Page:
" I thought so." Mom grabbed both my hands, turning her head to look at me. "You must do it."

"Maybe someday. You know how it is, Mom."

"You must do it." Direct, unequivocal, this time almost a command, while she tried pathetically to squeeze my hands. "Promise me, Annie."

"I promise," I whispered. (page 34)

Thus begins Annie's journey to her Self - a struggle to carve out time and create places where she can explore her artistry. Most women with families have obligations that pull them in many directions. When they give their passions a priority and give themselves permission, they can claim their power and explore possibilities. Okimoto did a wonderful job of portraying this struggle in The Love Ceiling. We recognize that Annie's mother was unable to do this herself, thus was so adamant about Annie pursuing her talent.

The story is told from alternating first and third person narratives - Annie in the first person and Cass in the third (though I suspect Okimoto originally had both characters in first person, as there's at least one instance of "I" in the narrative when it should have been "she" - editors, please!). It feels slightly awkward to have the two POVs. I enjoyed Annie's first person narrative - I felt as though I was inside her head and could understand her motives and actions.

I found there were places where there was way too much mundane detail - for example, I'm not sure why it was necessary to list all the bathing suit coverage options available in the Land's End catalog (again, editors!).

I enjoyed reading about Seattle and Puget Sound, since I hail from that area. I could visualize the Vashon Island ferry ride, the Olympic Mountains at sunrise, the seagull suspended against the wind. Okimoto brought those scenes to life for me. There is some lovely prose in this book, for example, as Annie is painting:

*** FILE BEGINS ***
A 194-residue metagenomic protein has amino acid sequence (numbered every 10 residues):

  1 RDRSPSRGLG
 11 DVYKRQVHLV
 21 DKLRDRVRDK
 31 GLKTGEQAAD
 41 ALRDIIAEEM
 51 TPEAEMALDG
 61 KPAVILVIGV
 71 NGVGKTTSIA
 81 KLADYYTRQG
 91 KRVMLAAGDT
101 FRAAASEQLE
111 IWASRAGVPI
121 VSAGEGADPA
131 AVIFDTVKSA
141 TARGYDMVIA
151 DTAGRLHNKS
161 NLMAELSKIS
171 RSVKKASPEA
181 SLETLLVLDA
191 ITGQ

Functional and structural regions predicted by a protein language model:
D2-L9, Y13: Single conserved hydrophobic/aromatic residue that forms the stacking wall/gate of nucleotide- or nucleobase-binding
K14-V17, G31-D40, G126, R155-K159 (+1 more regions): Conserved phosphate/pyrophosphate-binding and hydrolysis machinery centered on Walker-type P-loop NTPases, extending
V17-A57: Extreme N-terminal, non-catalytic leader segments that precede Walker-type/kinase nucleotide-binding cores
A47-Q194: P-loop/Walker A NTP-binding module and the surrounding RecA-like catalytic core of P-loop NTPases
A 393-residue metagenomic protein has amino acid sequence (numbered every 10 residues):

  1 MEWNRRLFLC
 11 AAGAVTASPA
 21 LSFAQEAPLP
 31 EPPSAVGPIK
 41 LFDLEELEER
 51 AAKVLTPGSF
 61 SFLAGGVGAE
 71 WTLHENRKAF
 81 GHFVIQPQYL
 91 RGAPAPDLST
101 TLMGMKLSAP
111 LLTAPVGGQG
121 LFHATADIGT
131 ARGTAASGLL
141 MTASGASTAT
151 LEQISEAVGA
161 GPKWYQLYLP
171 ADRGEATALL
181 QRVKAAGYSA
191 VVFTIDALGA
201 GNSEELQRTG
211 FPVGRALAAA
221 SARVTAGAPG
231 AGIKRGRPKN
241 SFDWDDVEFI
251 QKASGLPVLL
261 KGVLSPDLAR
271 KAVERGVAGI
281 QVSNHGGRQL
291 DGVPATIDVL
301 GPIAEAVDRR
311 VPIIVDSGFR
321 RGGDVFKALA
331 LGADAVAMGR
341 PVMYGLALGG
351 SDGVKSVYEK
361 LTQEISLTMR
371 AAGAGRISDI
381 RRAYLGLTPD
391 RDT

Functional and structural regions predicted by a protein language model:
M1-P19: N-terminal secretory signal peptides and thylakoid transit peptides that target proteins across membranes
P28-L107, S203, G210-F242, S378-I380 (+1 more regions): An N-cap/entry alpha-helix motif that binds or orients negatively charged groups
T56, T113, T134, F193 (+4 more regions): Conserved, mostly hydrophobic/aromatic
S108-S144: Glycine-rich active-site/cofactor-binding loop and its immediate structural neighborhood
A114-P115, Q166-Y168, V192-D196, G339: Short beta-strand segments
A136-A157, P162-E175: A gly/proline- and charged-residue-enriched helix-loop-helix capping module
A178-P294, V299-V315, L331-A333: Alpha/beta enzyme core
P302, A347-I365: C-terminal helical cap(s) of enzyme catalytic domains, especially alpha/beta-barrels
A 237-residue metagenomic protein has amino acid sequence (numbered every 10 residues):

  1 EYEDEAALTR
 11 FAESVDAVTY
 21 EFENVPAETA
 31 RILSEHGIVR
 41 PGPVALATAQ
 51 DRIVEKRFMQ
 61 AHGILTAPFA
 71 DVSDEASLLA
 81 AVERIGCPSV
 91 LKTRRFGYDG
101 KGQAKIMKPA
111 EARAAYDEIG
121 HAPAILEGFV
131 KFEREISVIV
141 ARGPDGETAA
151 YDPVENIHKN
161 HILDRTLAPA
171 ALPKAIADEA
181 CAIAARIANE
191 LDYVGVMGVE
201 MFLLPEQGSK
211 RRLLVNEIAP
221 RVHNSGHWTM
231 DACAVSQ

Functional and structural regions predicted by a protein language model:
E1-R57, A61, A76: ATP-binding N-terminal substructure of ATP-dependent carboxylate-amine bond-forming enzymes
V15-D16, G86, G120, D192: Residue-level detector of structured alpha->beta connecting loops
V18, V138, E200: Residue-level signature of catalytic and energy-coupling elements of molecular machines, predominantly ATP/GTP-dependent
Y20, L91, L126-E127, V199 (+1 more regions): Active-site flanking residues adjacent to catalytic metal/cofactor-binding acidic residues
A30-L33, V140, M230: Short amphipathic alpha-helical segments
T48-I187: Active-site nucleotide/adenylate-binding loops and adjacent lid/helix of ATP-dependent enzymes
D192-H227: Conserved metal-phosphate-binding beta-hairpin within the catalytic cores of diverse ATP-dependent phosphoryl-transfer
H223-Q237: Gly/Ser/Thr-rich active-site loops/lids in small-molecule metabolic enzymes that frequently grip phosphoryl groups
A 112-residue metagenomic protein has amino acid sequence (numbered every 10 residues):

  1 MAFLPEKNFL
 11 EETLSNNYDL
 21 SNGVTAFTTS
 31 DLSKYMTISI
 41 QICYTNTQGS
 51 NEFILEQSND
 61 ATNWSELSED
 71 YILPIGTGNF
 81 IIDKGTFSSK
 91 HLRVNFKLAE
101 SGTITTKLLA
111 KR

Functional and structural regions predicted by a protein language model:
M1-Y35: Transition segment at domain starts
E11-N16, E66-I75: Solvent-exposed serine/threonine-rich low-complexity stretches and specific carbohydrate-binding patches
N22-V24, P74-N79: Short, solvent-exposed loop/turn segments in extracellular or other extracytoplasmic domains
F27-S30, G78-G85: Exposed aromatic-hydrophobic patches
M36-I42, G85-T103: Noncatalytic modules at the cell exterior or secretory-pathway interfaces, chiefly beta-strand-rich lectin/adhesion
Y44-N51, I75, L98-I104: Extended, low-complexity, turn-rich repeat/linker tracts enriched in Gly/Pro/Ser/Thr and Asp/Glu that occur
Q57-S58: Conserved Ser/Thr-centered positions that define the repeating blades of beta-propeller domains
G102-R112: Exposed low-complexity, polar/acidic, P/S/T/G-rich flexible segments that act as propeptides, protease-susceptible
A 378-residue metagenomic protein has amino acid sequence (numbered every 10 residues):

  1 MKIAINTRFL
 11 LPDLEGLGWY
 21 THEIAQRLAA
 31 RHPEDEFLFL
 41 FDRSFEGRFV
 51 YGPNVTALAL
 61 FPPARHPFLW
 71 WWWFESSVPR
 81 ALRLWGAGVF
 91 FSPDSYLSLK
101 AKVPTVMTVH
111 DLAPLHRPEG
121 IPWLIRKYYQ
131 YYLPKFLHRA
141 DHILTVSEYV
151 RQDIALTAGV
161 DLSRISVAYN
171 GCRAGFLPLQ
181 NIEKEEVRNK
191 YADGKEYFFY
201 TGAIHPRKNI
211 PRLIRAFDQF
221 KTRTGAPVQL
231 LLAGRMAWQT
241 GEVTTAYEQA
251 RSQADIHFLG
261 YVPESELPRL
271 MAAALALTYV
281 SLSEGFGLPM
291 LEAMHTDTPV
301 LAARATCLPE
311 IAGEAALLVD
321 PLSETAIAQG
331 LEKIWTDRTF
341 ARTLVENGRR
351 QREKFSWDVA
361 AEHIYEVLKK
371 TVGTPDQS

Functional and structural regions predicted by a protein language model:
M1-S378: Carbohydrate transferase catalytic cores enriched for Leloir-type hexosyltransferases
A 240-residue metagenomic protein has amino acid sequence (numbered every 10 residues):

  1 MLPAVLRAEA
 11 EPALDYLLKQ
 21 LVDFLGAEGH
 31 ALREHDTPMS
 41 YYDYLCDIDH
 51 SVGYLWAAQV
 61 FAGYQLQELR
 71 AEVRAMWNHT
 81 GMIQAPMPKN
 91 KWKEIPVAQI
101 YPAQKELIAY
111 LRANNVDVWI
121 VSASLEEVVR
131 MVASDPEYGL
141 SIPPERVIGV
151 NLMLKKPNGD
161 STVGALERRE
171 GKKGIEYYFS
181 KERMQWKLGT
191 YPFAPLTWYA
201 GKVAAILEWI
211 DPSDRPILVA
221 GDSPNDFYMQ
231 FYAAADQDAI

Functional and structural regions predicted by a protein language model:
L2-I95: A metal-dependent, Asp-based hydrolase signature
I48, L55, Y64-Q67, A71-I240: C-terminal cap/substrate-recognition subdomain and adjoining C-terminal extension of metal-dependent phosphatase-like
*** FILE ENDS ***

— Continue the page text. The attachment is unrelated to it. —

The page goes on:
I felt almost disconnected from myself physically, detached from hunger or even thirst, lost in the mystery of the color, the emotions it evoked, and the luminous impasto taking shape before me. (page 151)
Okimoto's publicists refer to The Love Ceiling as a "coming of age novel for women over 50...60...70...80...90...!" I would add 30...40 to that too, as 32 year old Cass is also struggling with the questions, "what comes next? how do I do this?" and has some important insights along the way. Overall, this is an enjoyable read, and I recommend it to readers who like stories about families going through big transitions as well as stories about art and artists.

There's a wonderful interview with Jean Davies Okimoto you can hear on this podcast, and another interview transcript here. And be sure to check out her website.

Thanks to TLC tours for asking me to be part of this tour, and to Endicott and Hugh Books for sending me a complimentary copy for review. Read More!

Watermark: TLC Blog Tour and Book Review

Watermark by Vanitha Sankaran
Avon Publishing
The following review is from the uncorrected proof.

Love, betrayal, fear and suspicion are some of the themes that populate this historical novel, a superb debut for Vanitha Sankaran. Set in early 14th century France, Watermark begins with the birth of Auda, the novel’s protagonist. Her mother, Elena, sacrifices herself so that her infant may live. But it’s obvious from the beginning that Auda will face many challenges:

Onors, the healer’s apprentice, dropped her muddy clump of roots and leaves and rushed to Elena’s side. Seeing a child kick beside its mother’s eviscerated body, she crossed herself…She looked more closely at the infant and gasped. This thing was no child at all but a sickly creature, ivory-colored in skin and hair, white as bone. Even its eyes were so light, the translucent pink of a worm.

It had come too soon, undercooked, with no color yet baked into its skin and hair, so silent that she wondered for a moment if it still lived. But then it blinked.